Hire Disadvantaged Employees & Save on Taxes
Two tax credits that'll help you help others and yourself
The work opportunity credit--recently extended through 2003 by the Job Creation and Worker Assistance Act of 2003--lets employers claim a credit equal to 40 percent of the first $6,000 of qualified wages, or a maximum of $2,400, during an employee's first year of employment. This applies to employees who work at least 400 hours during the year and belong to certain disadvantaged groups, such as qualified summer youth employees, families receiving food stamps, qualified veterans and persons receiving certain Supplemental Security Income benefits. (For a complete list, go to www.irs.gov and type "work opportunity credit" in the search bar.) If the employee works less than 400 hours, but at least 120 hours, the credit is reduced to 25 percent of qualified wages. (No credit is available for employees working less than 120 hours in the year.)
Another credit also extended through the same act is the welfare-to-work credit, which is available to employers who hire qualified long-term family assistance recipients who begin work on or before December 31, 2003. It is more generous than the work opportunity credit and, as a result, it's usually more beneficial to claim. The credit is equal to 35 percent of up to $10,000 of wages in the first year and up to 50 percent of up to $10,000 in the second year of employment, for a two-year maximum credit of $8,500 per employee.
To claim the work opportunity credit on your tax return, attach IRS form 5884. For the welfare-to-work credit, attach IRS form 8861. But remember, if you claim the welfare-to-work credit for someone you hire, you can't claim the work opportunity credit for the same employee. For both credits, you are required to file forms with your state coordinator within 21 days of the employee's first day of work. Don't be put off by the amount of paperwork you have to do--your accountant can help you with that.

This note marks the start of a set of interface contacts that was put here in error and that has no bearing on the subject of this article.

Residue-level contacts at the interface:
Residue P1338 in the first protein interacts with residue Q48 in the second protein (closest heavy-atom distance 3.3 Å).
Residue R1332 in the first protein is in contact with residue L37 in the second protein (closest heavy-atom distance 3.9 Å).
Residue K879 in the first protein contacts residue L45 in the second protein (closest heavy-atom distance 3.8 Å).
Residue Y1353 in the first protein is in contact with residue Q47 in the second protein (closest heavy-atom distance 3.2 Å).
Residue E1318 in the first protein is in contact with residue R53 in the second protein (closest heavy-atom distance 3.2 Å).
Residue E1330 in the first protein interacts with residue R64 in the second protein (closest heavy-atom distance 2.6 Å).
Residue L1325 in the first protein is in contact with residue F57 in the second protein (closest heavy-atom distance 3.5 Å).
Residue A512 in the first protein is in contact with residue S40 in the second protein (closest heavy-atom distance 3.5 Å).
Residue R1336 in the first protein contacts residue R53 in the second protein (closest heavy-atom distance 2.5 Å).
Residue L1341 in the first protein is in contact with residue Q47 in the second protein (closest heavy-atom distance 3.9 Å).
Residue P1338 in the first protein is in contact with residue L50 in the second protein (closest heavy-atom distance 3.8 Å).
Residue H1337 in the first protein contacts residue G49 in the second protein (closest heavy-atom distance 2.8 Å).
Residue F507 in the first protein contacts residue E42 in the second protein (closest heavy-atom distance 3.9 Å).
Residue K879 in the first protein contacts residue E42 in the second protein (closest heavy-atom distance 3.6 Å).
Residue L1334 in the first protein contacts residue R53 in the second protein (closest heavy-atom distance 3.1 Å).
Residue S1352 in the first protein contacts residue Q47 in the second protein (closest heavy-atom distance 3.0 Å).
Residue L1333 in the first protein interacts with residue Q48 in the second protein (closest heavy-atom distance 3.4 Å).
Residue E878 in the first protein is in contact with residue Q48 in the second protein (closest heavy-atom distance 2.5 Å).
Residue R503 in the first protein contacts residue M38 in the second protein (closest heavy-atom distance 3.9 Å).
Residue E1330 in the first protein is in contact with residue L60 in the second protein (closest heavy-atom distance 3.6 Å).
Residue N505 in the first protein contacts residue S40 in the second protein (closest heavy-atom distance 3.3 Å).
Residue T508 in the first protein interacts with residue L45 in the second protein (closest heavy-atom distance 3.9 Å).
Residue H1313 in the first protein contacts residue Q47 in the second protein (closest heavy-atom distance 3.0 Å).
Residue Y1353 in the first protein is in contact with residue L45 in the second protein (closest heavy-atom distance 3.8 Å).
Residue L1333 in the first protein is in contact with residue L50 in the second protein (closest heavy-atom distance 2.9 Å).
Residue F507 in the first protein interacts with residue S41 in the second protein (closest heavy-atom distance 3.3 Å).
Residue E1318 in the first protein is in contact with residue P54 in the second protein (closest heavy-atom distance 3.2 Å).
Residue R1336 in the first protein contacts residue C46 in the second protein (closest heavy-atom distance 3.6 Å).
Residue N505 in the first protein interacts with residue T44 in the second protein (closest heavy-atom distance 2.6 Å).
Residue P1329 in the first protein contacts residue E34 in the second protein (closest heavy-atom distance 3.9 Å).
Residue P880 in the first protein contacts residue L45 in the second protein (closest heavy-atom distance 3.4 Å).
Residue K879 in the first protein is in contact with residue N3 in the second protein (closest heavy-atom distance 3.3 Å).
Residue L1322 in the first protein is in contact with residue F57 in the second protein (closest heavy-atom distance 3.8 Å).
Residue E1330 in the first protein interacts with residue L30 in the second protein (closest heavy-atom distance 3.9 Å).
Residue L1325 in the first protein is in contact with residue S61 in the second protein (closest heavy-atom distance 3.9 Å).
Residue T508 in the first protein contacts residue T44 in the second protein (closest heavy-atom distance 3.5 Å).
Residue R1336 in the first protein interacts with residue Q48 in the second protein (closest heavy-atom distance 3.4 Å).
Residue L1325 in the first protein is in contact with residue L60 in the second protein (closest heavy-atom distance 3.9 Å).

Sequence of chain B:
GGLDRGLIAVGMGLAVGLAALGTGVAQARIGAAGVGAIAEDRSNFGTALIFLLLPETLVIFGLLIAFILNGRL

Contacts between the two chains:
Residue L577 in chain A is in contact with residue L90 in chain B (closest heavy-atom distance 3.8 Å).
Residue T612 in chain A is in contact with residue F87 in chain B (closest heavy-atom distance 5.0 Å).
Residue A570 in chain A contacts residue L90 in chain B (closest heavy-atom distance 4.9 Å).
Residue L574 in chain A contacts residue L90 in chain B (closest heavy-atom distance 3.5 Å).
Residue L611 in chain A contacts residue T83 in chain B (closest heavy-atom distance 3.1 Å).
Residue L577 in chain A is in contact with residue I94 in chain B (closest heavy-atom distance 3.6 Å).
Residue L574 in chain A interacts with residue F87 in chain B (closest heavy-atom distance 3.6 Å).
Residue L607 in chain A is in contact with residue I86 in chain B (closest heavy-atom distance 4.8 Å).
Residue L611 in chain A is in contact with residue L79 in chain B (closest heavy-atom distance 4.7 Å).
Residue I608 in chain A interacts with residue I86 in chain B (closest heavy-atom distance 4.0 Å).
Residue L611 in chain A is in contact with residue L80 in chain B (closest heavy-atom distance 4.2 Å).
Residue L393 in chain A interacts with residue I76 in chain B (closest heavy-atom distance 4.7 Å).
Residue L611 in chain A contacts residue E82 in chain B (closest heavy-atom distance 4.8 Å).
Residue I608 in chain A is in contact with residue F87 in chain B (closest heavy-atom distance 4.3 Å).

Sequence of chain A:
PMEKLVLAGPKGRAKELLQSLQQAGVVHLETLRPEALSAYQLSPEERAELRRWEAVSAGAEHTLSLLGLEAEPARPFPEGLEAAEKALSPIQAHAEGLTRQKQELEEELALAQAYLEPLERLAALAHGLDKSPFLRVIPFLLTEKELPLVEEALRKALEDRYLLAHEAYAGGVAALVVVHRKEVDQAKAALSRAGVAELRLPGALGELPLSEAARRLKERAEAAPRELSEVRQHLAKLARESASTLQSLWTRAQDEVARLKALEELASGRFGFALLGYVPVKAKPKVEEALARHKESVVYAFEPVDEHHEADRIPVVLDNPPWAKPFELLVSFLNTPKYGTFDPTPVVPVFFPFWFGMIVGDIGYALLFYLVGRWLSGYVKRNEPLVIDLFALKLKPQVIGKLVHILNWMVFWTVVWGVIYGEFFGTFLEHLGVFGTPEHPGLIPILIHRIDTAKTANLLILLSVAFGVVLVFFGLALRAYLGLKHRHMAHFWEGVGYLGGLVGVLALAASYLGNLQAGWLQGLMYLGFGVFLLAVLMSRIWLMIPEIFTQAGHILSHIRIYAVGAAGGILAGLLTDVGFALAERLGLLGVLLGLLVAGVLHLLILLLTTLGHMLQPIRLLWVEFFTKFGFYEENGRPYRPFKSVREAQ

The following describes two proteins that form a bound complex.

Source: "Hire Purpose"
Entrepreneur Editors' Picks
These Co-Founders Are Using 'Quiet Confidence' to Flip the Script on Cutthroat Startup Culture and Make Their Mark on a $46 Billion Industry
My 7-Year-Old Daughter Started Selling Eggs. Here's What She Taught Me About Running a Startup.
Why You Need to Become an Inclusive Leader (and How to Do It)
Career Transitions You Can Make in Your 40s and 50s
Billionaire Naveen Jain Is an Expert at Disrupting Fields He Has No Experience In. His Secret Sauce for Building Multi-Million Dollar Companies? 'You Have to Come as Naive.'
4 Principles to Develop Next-Level Leadership at Your Company
This Filipino American Founder Is Disrupting the Beverage Aisle by Introducing New Flavors to the Crowded Bubbly Water Market